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May Day, recognized annually on May 1, is an ancient festival that celebrates the beauty of spring after months of cold, wintery weather. Sunshine and warmth breathe new life into people around the world who wholeheartedly partake in different versions of May Day festivities that include singing, dancing, and general merrymaking. With traditions dating back to medieval Europe, May Day is now celebrated around the world. Here’s how the spring season is honored in different countries.
England celebrates May Day in the way many people imagine. There’s singing, young people dancing and weaving ribbons around a traditional maypole, and the crowning of a May Queen. The festival stems from an ancient pagan ritual that celebrates the Earth’s renewed fertility and the changing of the seasons. For this reason, May Day decorations typically include flowers, plants, and trees that honor nature. The gifting of May baskets is another old tradition that still prevails today in England. Stuffed with fresh-picked flowers and other small treats and sweets, these handcrafted baskets are typically left on the doorsteps of friends and family as a surprise. It’s even customary to ring the recipient’s doorbell or knock, and then run off!
Scotland and Ireland
Present-day May Day traditions in Scotland and Ireland originated from the ancient Celtic Beltane fire festival. In medieval times, the Celts believed the sun was held hostage during the dark and cold winter months. Festivities on May 1 included lighting bonfires to welcome the sun back to Earth. Today, many ancient traditions are still followed to invite the summer season, celebrate the renewed fertility of the land, and honor the cycles of nature. Calton Hill in the Scottish capital of Edinburgh hosts a modern-day revival of Beltane on the eve of May 1, which includes a drum procession, theatrical performance between the May Day Queen and “Green Man,” and the ultimate lighting of the bonfire. The festival wraps with food, drinks, dancing, and plenty of merrymaking.
After a long winter, it’s no wonder that Germany goes all out on May Day. Locally referred to as Walpurgisnacht (also known as Walpurgis Night or Saint Walpurgis Night), this springtime celebration in Germany is similar to the spooky holiday of Halloween. According to folklore, witches and warlocks used to meet on the highest peak in the Harz Mountains on the eve of April 30 for a night of bonfires and dancing to usher in the spring season and welcome new life. May Day traditions in Germany today include partiers dressing up in costumes, pranking one another, lighting bonfires, and making plenty of noise to help ward off any evil spirits that might be lurking in the mountains.
May 1 is officially known as Lei Day in Hawaii and has been a statewide holiday since 1929. Although the holiday involves flowers, Lei Day is less of a spring celebration and instead focuses on spreading the Aloha spirit since Hawaii has a tropical climate year-round. Leis (flower necklaces) are gifted to friends and family and a day and night of traditional Hawaiian dancing, singing, feasting, and performances are enjoyed by locals.
United States and Worldwide
While many countries have adopted some traditions from the medieval European celebration of spring, May Day has other significance in the United States, United Kingdom, and dozens of other countries around the world. Also known as International Workers’ Day, May 1 marks an important date in history for workers worldwide.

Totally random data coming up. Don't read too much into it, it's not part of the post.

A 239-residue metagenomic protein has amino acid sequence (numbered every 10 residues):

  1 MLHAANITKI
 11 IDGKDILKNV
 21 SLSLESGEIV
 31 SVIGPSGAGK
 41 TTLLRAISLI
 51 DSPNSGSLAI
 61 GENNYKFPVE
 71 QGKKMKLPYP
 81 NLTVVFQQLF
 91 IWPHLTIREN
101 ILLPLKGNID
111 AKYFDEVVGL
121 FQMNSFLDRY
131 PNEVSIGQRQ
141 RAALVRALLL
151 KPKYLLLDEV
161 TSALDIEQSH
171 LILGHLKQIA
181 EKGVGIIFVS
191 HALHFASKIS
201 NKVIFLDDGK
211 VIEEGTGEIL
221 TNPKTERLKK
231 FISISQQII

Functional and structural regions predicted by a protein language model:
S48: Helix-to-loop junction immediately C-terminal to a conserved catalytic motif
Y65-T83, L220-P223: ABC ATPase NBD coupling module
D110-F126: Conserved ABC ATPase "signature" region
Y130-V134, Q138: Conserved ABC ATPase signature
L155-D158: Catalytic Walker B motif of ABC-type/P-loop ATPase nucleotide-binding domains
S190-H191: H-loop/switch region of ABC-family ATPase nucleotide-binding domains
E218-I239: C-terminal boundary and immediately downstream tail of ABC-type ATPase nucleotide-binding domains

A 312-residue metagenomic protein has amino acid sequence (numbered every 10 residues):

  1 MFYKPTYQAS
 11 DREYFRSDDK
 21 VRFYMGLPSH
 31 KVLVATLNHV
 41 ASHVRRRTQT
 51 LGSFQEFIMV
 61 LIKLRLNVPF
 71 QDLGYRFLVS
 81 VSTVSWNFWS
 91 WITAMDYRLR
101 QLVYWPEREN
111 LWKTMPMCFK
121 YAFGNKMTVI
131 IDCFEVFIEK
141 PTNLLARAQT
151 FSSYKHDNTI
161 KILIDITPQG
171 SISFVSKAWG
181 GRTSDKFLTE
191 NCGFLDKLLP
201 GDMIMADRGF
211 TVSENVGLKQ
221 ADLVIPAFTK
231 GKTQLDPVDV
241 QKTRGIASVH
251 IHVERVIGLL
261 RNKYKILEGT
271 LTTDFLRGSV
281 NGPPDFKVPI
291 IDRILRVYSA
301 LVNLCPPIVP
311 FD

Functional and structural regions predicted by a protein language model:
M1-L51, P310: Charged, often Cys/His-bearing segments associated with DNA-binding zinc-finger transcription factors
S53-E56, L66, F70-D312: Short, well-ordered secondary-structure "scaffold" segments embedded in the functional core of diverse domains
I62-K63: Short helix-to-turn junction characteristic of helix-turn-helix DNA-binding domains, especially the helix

In the late 19th century, workers gathered around the world to protest unfair working conditions and lobby for an eight-hour work day. The peaceful protests were marred by the tragic Haymarket Affair in Chicago on May 4, 1886, illustrating the intensity of the struggle for workers’ rights around the world. Oddly enough, May Day is not really observed in the U.S. these days. Instead, Labor Day takes its place in September. On the first day of May in the U.S., it’s more common to see schools and young children planning a May Day celebration, coordinating maypole dances, and crafting May baskets as school projects.
In Finland, May 1 is known as Vappu Day and is arguably the most important Finnish holiday. Combining the importance of International Workers’ Day with the joy of leaving the winter season behind, Finnish people start the party on April 30 and celebrate well into the wee hours of May 1. In the 19th century, Finnish engineering students started getting in on the celebrations (complete with their white student hats), which launched a nationwide interest in the holiday, particularly among university students.
Nowadays, May Day in Finland has morphed into a full-fledged carnival with plenty of mead-drinking, doughnut-eating, and raucous partying. Students in Helsinki kick off the holiday off by gathering in Market Square, wearing their white student hats, and washing a statue named Havis Amanda (she also receives a white hat) before indulging in huge outdoor picnics with plenty of food and beer.
Italians put a fun twist on traditional May Day festivities. While May 1 is officially known as La Festa dei Lavoratori (Workers’ Day) in Italy, the first full weekend of May comes alive with a more lighthearted celebration. In towns like Assisi, you’ll find lively parties commemorating Calendimaggio (May Day). Assisi throws a medieval-themed party complete with men dressed up in armor wielding swords and shields as they compete in horseback-riding challenges and archery games to win the attention of the damsels. Spring is a common theme throughout Calendimaggio, with the streets decorated with flowers and theatrical and musical events taking place throughout the day. Bonfires carry the party into the evening with plenty of food and drinks to go around.